On Wednesday, the Trump travel ban returns to the Supreme Court again.
This time, the case is called Trump v. Hawaii, and it is about the third version of the ban that was issued in September 2017, after previous versions were suspended, limited, partially allowed, and put on life support by the Supreme Court and lower courts.
Unlike previous cases, this one about the substance of the ban, not an injunction limiting its application. And the ban itself is intended to be semi-permanent, unlike the 90-day versions from past cases.
There are two major issues in the case, one based on immigration law and the other based on the Constitution. Both are highly ironic.
The first major issue in the case is whether the ban exceeds Trump’s executive power. Unsurprisingly, the same conservatives who decried President Obama’s “imperial presidency” are now defending Trump’s imperial order. Then, creating a priority list for deportations (DACA) was said to be a vast excess of presidential power. Now, completely throwing out the statutory system for visas is said to be within presidential power.
Hawaii says that while the president can block a limited “class of aliens” from coming to the United States, 150 million people from eight countries do not constitute such a class. They also argue that the plan violates immigration law, which prohibits discrimination on the basis of nationality.
The government, once again, says that the president can basically do whatever he wants when it comes to immigration and national security.
The second major issue is whether the ban violates the Establishment Clause by disfavoring one religion, Islam, over others. Here, once again, Hawaii and liberal groups point to Trump’s numerous statements before he was president proposing a ban on Muslims from entering the United States, which is blatantly unconstitutional, as well as the history of the order’s revisions as a transparently obvious effort to slide the ban through on facially neutral grounds.
The Trump administration has admitted that a “Muslim ban” does not pass constitutional muster. So, they instead counter that this isn’t one. They note that the September ban also prohibits Venezuelans and North Koreans from entering the U.S.; that there was an inter-agency review of security threats; that these are particularly war-torn and terrorism-prone countries; and that there are many large Muslim countries that are not included (e.g. Malaysia, Saudi Arabia). All this, they say, proves that the ban is based on national security, not religion. Never mind what Trump said during the election.
So, hypocrisies notwithstanding, how is the Court likely to rule?
Of course, with a case as contentious as this one, it’s difficult to predict—but don’t look for the Court to split on partisan lines. The four more liberal justices will almost surely reject the ban as an unconstitutional display of religious animus. But when it comes to the five conservatives, cases like these are tricky.
First, it’s unlikely that the Court’s judicial conservatives—Roberts and Gorsuch in particular—will be enamored of granting the executive branch so much power. For his part, Justice Gorsuch has expressed skepticism of deferring to administrative agencies, a bedrock of administrative law. Of course, the president is due deference in evaluating matters of national security—but is deference the same as a blank check?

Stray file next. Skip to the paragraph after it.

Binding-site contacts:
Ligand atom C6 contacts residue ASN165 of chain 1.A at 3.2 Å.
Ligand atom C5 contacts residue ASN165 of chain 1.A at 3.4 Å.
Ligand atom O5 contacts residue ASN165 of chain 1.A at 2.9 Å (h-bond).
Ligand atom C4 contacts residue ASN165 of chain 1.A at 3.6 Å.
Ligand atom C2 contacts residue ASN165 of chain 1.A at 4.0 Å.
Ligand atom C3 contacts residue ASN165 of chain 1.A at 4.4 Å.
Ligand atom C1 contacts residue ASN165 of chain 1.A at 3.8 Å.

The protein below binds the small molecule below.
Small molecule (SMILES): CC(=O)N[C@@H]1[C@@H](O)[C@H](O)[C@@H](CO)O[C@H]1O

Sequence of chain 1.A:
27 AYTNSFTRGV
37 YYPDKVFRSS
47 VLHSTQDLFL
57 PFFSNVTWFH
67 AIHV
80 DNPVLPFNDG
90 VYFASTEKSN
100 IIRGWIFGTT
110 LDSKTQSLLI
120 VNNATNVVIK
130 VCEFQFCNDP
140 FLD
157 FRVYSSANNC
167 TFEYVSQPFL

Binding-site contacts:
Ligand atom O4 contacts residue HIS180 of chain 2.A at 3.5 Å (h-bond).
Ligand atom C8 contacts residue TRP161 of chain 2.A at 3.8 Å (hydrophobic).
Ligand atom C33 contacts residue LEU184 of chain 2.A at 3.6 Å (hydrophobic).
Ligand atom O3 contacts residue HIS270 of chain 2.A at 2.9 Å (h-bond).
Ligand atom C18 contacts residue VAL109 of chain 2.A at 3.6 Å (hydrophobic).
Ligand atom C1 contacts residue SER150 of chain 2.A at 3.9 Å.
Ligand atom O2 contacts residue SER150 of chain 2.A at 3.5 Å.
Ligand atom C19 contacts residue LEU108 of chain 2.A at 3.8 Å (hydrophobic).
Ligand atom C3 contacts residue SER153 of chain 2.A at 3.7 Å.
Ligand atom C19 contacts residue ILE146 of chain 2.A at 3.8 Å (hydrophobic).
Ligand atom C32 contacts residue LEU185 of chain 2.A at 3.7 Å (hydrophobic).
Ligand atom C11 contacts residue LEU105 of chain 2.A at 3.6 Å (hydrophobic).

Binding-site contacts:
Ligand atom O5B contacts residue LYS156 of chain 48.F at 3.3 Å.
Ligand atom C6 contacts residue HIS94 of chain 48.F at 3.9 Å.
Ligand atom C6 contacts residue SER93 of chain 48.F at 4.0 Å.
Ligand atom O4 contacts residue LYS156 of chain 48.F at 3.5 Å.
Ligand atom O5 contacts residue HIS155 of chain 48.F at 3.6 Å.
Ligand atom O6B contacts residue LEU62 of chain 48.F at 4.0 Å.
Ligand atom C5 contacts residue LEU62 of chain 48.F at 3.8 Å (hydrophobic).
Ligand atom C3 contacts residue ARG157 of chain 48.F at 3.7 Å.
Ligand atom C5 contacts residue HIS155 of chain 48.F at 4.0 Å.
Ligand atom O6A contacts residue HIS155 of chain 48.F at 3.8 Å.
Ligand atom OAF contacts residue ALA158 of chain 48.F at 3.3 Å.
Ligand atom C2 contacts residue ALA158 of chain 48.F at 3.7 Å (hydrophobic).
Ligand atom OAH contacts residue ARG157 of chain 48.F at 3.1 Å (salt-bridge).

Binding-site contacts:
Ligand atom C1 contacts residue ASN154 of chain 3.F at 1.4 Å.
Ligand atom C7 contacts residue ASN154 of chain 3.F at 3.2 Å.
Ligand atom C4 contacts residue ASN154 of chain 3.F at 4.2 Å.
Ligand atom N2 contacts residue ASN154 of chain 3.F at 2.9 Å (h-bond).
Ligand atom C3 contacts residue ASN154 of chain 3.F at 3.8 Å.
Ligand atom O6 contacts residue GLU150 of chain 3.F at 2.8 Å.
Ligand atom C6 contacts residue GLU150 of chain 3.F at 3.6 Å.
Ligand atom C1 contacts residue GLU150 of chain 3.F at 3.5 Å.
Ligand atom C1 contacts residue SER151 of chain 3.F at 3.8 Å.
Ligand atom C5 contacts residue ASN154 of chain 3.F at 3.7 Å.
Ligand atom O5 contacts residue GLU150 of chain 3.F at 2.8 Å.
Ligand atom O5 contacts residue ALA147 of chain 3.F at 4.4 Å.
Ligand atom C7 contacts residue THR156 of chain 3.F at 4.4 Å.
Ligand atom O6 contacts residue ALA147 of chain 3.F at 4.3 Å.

There is really no precedent for the travel ban. President Carter suspended visitors from Iran, and President Reagan those from Cuba, but those were far more limited, and tied to specific state actions on the parts of both countries. This would be an unprecedented expansion of the power of the executive branch.
Roberts in particular seems acutely aware of the Supreme Court’s status and legitimacy at this moment in history. In that regard, the travel ban case looks a lot like Korematsu v. U.S., in which the Supreme Court allowed the executive branch to put 120,000 Japanese Americans in internment camps from 1942-45—and that was on the basis of a far more articulate national security rationale than the travel ban.
Korematsu is widely regarded as a low point in the Court’s history, a time when the Supreme Court failed in its role to protect the individual rights of a vulnerable minority. Trump v. Hawaii could well be seen similarly, something Chief Justice Roberts and Justice Kennedy are surely concerned about.
To be sure, a travel ban on non-citizens is very different from the internment of citizens. But the administration’s post hoc rationalizations for the ban are so flimsy, and its addition of Venezuela and North Korea so transparently clear, everyone knows that it’s really a ban on Muslims, fulfilling a campaign promise that had more to do with populist xenophobia than with a dispassionate assessment of national security threats.
Beyond the more technical claims—in addition to the question of executive power, there are thorny legal questions regarding whether the Court ought to hear this case at all, and whether it can strike down the ban everywhere given that only Hawaii is a party to this case—the case will really rise or fall based on how seriously the Court takes the Trump administration’s rationales.
Unlike the earlier bans, a team of government lawyers has done its best to put lipstick on the pig. If you stick to the reasons they set forth, then the travel ban isn’t unconstitutional. But if you just play this twenty-second video, in which the now-president said “Donald J. Trump is calling for a total and complete shutdown of Muslims entering the United States,” it’s pretty clear that what’s beneath the lipstick is bigotry.